124km to go: The first climb has been completed, and Pierre Latour was first over the top, ahead of Sweeny. Nairo Quintana and Michael Woods were the other two riders to snaffle points.
125km to go: Very much no longer flat, they’re on their way up the Côte de Domancy. Ballerini and Sweeny remain at the head of the race, but they won’t be for long.
130km to go: Through Sallanches they go, nearing the end of the flat section that starts the stage. Davide Ballerini and Harry Sweeny have broken away at the front, and have a lead of around 45sec.
134km to go: They also just spoke to Geraint Thomas, another of the stage three crash victims, who didn’t sound like he was having much fun, and hinted that this might be his last stage.
136km to go: ITV speak to one of the Jumbo-Visma people about Primoz Roglic’s departure. “It’s hard to swallow,” he said. “He was literally banged out of the Tour de France, it’s hard to accept. The Tour lost a champion today, he was I think the only rider who could challenge Pojacar, but it’s cycling, it’s sport, highs and lows, and now we move on.”
141km to go: They’ve just gone through Magland, which sounds like a chain of newsagents but is in fact a commune in Haute-Savoie.
The stage is now officially under way. It didn’t exactly start in Cluses, but on a wet country road entirely lacking watchmaking museums.
ITV had a little interview with Van der Poel in which he said it was Alpecin-Fenix who decided he should leave the Tour today, that he would have continued for a bit (though it was never his plan to finish this year), but that he had “nothing to gain” from sticking around.
Mathieu van der Poel, who enjoyed six days in the yellow jersey on his first Tour, will not start today’s stage. Instead he’ll have a short breather before heading to the Olympics. Here’s some of what he said:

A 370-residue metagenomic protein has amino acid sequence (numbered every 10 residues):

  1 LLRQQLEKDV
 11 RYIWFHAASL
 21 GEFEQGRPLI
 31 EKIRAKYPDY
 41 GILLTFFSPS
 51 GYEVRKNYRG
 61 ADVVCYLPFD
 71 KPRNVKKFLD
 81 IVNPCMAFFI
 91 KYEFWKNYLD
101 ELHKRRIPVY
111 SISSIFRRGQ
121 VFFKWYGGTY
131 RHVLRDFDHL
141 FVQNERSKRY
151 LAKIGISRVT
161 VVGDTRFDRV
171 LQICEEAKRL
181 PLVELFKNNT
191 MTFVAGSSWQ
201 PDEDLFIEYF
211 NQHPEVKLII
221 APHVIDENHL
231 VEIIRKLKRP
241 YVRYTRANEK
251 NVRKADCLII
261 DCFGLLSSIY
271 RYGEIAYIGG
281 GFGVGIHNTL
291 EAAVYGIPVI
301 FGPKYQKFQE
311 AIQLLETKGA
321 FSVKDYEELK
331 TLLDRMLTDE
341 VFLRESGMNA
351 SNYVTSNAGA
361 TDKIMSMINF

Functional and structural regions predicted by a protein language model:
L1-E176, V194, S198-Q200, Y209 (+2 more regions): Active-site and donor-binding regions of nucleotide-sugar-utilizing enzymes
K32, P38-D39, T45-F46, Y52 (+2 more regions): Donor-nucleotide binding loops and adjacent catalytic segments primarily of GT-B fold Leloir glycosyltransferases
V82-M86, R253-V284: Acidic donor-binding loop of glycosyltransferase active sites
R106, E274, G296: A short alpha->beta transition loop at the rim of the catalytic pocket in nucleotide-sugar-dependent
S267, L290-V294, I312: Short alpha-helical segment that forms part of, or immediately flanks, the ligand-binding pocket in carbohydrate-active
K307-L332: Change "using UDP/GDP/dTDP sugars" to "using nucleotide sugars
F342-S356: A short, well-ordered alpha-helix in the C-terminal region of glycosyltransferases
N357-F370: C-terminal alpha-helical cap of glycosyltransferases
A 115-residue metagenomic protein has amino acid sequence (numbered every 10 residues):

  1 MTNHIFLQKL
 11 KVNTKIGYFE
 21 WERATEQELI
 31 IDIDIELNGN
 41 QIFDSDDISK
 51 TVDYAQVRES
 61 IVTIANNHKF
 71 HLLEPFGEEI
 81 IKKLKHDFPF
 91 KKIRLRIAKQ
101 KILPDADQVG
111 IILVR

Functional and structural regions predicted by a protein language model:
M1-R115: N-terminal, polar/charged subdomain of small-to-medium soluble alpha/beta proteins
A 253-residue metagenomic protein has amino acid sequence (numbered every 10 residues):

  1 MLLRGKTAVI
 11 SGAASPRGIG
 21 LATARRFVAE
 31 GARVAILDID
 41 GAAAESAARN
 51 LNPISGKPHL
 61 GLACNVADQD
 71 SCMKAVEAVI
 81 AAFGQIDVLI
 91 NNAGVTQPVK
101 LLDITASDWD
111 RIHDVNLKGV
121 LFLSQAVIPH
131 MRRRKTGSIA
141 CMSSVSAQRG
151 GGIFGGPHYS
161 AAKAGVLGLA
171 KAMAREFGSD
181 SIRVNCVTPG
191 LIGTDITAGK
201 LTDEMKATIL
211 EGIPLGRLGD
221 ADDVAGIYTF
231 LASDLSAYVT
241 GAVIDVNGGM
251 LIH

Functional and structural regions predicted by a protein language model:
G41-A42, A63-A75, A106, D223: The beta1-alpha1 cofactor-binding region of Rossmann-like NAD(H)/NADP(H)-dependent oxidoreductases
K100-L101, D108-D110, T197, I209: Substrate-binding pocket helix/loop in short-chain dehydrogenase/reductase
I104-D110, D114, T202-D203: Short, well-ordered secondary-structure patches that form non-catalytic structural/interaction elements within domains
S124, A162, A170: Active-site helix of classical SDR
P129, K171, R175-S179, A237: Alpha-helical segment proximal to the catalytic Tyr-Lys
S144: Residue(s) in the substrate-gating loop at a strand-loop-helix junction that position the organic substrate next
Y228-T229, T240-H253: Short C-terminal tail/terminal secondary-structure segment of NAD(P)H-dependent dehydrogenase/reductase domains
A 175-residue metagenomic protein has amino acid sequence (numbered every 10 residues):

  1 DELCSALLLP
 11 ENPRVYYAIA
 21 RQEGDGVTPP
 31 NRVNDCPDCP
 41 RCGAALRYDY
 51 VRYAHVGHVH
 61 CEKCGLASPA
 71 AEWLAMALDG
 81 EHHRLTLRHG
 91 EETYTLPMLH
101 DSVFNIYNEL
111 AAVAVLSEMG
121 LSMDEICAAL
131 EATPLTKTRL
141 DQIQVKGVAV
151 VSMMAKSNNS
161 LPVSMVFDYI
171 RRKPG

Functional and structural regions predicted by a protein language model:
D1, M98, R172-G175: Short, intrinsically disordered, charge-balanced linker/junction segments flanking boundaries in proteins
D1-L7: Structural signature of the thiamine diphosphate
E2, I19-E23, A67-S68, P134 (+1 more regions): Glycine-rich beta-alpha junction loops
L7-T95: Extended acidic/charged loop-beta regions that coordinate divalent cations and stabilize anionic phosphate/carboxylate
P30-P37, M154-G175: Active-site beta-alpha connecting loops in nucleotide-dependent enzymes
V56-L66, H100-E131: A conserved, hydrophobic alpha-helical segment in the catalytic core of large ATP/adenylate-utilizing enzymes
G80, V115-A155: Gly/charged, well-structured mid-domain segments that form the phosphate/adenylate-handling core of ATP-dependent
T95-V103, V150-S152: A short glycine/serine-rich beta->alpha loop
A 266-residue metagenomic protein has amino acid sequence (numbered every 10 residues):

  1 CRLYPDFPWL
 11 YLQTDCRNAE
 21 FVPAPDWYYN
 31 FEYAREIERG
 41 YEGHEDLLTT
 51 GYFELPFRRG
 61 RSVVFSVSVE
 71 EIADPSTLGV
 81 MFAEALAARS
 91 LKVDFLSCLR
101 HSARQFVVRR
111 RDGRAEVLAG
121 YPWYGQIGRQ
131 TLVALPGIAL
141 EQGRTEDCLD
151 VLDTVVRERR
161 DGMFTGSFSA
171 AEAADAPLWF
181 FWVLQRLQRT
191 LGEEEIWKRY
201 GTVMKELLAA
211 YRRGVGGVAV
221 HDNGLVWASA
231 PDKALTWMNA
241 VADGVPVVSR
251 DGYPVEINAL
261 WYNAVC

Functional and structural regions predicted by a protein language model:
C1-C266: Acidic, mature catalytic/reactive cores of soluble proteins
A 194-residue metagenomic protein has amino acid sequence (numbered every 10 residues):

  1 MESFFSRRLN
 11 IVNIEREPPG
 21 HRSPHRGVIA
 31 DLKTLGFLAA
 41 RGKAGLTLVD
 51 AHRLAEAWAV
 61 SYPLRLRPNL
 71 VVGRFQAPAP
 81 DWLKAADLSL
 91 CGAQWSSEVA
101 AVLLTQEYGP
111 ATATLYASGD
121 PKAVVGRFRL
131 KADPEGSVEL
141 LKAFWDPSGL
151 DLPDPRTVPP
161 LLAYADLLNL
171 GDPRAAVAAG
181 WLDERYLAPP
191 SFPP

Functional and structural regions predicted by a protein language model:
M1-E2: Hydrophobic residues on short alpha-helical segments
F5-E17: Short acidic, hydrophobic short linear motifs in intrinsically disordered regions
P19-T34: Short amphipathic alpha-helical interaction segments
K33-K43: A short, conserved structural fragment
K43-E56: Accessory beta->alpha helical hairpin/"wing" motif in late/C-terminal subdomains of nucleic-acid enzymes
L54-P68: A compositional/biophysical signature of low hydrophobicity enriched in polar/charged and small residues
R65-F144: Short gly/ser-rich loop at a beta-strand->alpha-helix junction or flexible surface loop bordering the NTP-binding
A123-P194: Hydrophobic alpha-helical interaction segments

It’s in my best interest to quit the race. I’m going to take some time to recover from this week. I have some other goals. Due to corona it wasn’t possible for me to do the whole tour and then my at my top game in Tokyo. I think we’ve had an amazing week, and I’ll be back next year to go to Paris.”
The stage is due to get under way in about half an hour, at 1.10pm local time, aka 12.10pm BST. The town of Cluses, where it begins, is known for its watchmaking, and home to the musée de l’horlogerie et du décolletage. Don’t get excited, décolletage may be defined in English as “the low-cut neckline of a woman’s garment” or “a woman’s cleavage as revealed by a low neckline on a dress or top”, but Cluses’ museum is of clockmaking and screwcutting. It is, apparently, very good.
So it’s Tadej Pogacar, then. Yesterday the Slovenian pedal-pusher destroyed his rivals to emerge with a lead of nearly two minutes at the top of the general classification, and nearly five minutes clear of anyone generally considered a contender for overall victory. Today he’s back in the saddle for a stage that starts with 17km of almost complete flatness before hitting the riders with four categorised climbs, finishing with the really rather mean 21km-long ascent to Tignes, plus this year’s first HC climb, the 13.1km, 7.4% Col du Pré. It should be another dramatic day, though it may not be as decisive as yesterday’s. What is for certain, however, is that tomorrow’s rest day will be extremely welcome.
Some news this morning: Primoz Roglic has abandoned the tour, having failed to recover from injuries sustained in a crash on a chaotic stage three.
Here’s what Will Fotheringham had to say about today’s stage in his pre-race guide:
Unusually, this year the Tour bypasses the highest and most iconic Alpine passes, and today’s gloriously scenic Cormet de Roselend is about the best we will see of the massif. The long descents after the Col des Saisies and the Roselend will give weaker climbers a chance to get back to the front group before the final sort-out. The winner will probably come from an early move – the likes of Warren Barguil or Nairo Quintana are obvious candidates – but the draggy Tignes finish climb will suit a rider like Alaphilippe or Geraint Thomas rather than a lighter pure climber.